In 2018, the Indigenous Health Committee (IHC) was formed to oversee the College’s commitment to improving the health of the First peoples of Australia and New Zealand.
The Committee is responsible for progressing strategies to support the recruitment and retention of Indigenous doctors into intensive care medicine. The Committee also works to develop opportunities for trainees and Fellows to improve their knowledge and skills in cultural competency and safety. The Indigenous Health Committee is a committee of the College Board.
The College is currently developing a Māori Health Strategy to meet the needs of Indigenous people in Aotearoa New Zealand.
Diagram showing the Indigenous Health Committee’s governance structure.
The College‘s first Reconciliation Action Plan (RAP) is a formalisation of the College’s commitment to enabling the best health outcomes for critically ill Aboriginal and Torres Strait Islander patients and their families and communities.
The College is committed to supporting trainees and fellows to acknowledging cultural differences, demonstrate cultural competency and promote cultural safety, whilst providing high quality care to critically ill Māori, Aboriginal and Torres Strait Islander patients.
These resources are regularly reviewed, and more will be added.
The Indigenous Health Committee have produced articles below:
These resources has been developed by the College and Rural Health Continuing Education Stream One.
'Navigating Communication' is designed to assist cultural awareness and understanding within aboriginal health delivery through offering practical advice and suggestions from experts in the field and members of the aboriginal community. 'Navigating Communication' is designed to encourage and enable medical practitioner to understand and communicate more successfully with aboriginal patients and their families.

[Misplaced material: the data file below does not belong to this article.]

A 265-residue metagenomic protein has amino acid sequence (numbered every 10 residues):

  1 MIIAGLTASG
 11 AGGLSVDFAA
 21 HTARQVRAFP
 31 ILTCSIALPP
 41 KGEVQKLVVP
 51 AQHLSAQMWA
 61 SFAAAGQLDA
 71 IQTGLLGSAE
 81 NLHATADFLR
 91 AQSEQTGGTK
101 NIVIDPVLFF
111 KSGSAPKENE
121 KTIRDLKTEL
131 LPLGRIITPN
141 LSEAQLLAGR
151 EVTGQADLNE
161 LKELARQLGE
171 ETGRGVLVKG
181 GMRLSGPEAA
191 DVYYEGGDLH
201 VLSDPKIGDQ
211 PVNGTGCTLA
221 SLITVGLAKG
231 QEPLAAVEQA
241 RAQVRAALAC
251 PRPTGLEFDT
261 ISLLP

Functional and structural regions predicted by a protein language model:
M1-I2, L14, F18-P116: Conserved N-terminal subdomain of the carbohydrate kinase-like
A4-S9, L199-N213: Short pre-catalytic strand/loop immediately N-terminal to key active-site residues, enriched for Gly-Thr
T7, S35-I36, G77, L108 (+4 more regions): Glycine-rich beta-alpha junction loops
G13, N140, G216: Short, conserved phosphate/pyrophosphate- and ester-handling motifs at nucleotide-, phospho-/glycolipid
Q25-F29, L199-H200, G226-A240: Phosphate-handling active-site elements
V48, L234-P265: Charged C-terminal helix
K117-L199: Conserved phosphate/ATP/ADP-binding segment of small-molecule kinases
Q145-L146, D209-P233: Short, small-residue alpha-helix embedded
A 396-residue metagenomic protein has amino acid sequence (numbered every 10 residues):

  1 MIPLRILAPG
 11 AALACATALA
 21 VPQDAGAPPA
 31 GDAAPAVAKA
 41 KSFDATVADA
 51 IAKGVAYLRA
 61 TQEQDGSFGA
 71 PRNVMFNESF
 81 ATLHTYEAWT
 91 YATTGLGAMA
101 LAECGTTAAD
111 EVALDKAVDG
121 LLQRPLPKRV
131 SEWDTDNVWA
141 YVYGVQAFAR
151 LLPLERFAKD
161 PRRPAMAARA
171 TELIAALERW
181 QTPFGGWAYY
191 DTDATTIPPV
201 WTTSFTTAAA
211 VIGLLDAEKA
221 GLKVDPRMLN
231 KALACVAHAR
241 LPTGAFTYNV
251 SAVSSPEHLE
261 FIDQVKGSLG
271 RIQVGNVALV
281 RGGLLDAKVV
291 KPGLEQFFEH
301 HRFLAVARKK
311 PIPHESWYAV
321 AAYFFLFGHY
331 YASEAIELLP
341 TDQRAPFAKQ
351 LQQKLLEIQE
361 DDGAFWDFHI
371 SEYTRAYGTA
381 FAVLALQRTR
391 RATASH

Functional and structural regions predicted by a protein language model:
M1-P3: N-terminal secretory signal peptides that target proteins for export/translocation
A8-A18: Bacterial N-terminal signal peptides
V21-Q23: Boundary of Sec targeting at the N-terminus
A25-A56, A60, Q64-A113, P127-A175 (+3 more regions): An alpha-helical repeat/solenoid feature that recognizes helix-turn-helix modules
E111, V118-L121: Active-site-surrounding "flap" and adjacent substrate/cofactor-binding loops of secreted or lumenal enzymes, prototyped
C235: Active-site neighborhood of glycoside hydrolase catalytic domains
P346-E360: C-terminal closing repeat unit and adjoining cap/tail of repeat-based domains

The College is solely responsible for the content of and views expressed in any material associated with this project.
Navigating Communication DVD
This resource was developed by Griffith University. There are five modules that cover cultural respect, cultural safety and quality, reflection, communication and advocacy.
These modules have a focus on the history and health of Aboriginal and Torres Strait Islander peoples. The modules appear as information on a webpage and will take approximately 2 hours to complete all five.
You will need to scroll down to the bottom of the webpage to ‘begin your Yuwhan Wupin journey.’ This is a free resource.
About the Artist
The College is grateful to Dr Gene Slockee for granting us permission to display his artwork. The artworks represent the College and Gene’s shared vision to improve the overrepresentation of Aboriginal and Torres Strait Islander patients across intensive care units. Dr Slockee is a Bundjalung, Darumbal and South Sea Islander man, who grew up on the lands and waters of the Ngundawul, Minjungbal and Coodjinburra people. He is currently undertaking a dual training in intensive care medicine and anaesthetics.